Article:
A 12-acre oasis in the middle of contemporary Marrakech, Majorelle Garden has given the world its own vibrant and distinctive color: Majorelle blue. The intense cobalt accents the buildings, fountains, and edges of the garden. Its French creator, Jacques Majorelle, was an illustrator and artist, but this elegant refuge he fashioned in the desert is his true masterpiece. Meticulously restored by its later owners, French designer Yves Saint Laurent and partner Pierre Bergé, it honors Moorish traditions in an intriguing tropical setting.
In Marrakech, a city backed by the arid Atlas Mountains, water is a sacred luxury. Every Moroccan village centers on a fountain for ablutions before Islamic prayer. Majorelle’s marble pools and channels reflect that tradition, along with an astonishing variety of greenery: banana trees, bougainvillea, bamboo, coconut palms, cacti, and water lilies. Birdsong provides a natural soundtrack, as bulbuls, gray wagtails, warblers, blackbirds, and turtledoves all call the garden home. The dense foliage deflects both sun and outside noise, inviting you to linger along the site’s raised pathways, admire its precise geometries, and marvel at a botanical collection transplanted from across the globe. (Find the best things to do in Marrakech.)
Though much influenced by art nouveau, Majorelle painted many images of the local Berbers over his 40 years in the city; he built his home and studio in their traditional style. The high adobe tower flanking the garden evokes the character of the nearby casbahs, mountain fortresses that were home to fiercely independent Berbers who call themselves Amazigh, or free people. (Discover the ultimate sonic journey in Morocco.)
In October 2017, the Musee Yves Saint Laurent opened as a tribute to the designer’s legacy and his connection to the city of Marrakech. Majorelle’s former villa also houses a Berber Museum of artifacts, costumes, and jewels that illuminate the ancient North African culture. Hundreds of objects illustrate the variance of traditional Berber societies from the Rif to the Sahara, including elegant silver jewelry representing a 9,000-year-old heritage in dazzling designs. Created by itinerant silversmiths, often women, they are worn not only as a display of wealth but also as a shield for the wearer’s health. Saint Laurent and Bergé, who collected the museum’s offerings, also acquired an array of tribal finery that reflects their interest in international couture. (Here are striking photos of cultural fashions you have to see.)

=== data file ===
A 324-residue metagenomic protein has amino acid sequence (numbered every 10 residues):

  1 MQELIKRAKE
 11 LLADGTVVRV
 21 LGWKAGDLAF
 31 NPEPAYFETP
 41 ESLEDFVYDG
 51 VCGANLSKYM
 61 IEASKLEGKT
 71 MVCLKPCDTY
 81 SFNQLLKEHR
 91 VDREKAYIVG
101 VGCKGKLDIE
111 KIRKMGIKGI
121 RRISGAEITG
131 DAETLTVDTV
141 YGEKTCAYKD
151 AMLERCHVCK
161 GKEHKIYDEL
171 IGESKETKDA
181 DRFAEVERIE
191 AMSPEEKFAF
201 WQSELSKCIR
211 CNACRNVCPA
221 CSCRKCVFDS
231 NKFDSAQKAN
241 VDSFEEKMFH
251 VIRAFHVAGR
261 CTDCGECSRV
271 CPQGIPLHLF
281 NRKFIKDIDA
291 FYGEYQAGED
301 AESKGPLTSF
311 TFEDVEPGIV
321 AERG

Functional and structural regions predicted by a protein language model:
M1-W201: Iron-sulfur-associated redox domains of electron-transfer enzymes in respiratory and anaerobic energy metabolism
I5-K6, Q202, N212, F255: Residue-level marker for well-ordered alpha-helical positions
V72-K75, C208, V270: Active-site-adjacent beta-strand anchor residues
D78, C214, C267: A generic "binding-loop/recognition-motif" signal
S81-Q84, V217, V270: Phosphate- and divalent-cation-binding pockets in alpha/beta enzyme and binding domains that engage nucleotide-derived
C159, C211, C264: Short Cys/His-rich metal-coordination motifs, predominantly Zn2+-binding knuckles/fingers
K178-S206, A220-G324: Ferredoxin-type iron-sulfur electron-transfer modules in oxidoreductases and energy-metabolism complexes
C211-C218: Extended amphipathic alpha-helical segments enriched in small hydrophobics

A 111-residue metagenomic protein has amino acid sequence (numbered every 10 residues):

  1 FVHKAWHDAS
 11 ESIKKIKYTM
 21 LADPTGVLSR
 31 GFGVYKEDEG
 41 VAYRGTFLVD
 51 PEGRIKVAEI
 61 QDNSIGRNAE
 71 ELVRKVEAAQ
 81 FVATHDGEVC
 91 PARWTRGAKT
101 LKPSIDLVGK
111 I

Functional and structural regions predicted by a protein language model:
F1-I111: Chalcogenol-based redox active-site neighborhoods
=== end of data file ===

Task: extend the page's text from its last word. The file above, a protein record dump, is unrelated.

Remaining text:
North Africa’s history of colonization extended from the ancient Romans to the 20th century French. A monument to Saint Laurent, who died in 2008, is a reminder of both: A Roman column taken from the designer’s Tangier home that now commands a peaceful corner of the garden, alongside a pair of marble benches.
Plan your trip
Majorelle Garden is open daily year-round. Both the garden and the museum are wheelchair accessible. The complex includes a gallery of Yves Saint Laurent’s artwork and an elegant gift shop. An outdoor restaurant, Café Bousafsaf, serves breakfast, brunch, and lunch in a peaceful setting.
When to go
The shoulder seasons of spring and fall are preferable for visiting Marrakech, as midsummer temperatures in the Red City routinely reach 100°F (38°C). Visit during early mornings or late afternoons to avoid the heaviest crowds.
Where to eat
A short distance from Majorelle Garden on Angle Boulevard el Mansour Eddahbi in the Gueliz District, the upscale Le Grand Café de la Post offers patrons rattan chairs, lazy ceiling fans, and a wrought-iron staircase that evoke the city’s colonial era. Serving Parisian dishes, traditional Moroccan tagines, and French and Moroccan wines, the eatery has a sheltered balcony that allows for the best people-watching in this cosmopolitan town.
Where to stay
The exquisite La Maison Arabe in the Marrakech medina evokes an elegant riad, an Islamic home built around the traditional courtyard. It was opened in 1946, a decade before Morocco’s independence from France. The hotel’s vaulted arched doorways, smooth tadelakt (lime-plastered) walls, and cedar ceilings spotlight Moroccan craftsmanship. The contemporary spa includes a traditional hammam, or steam bath, and the hotel’s cooking school specializes in Moroccan cuisine. (Find the perfect soak in Marrakech.)
A version of this article originally appeared in the book Destinations of a Lifetime.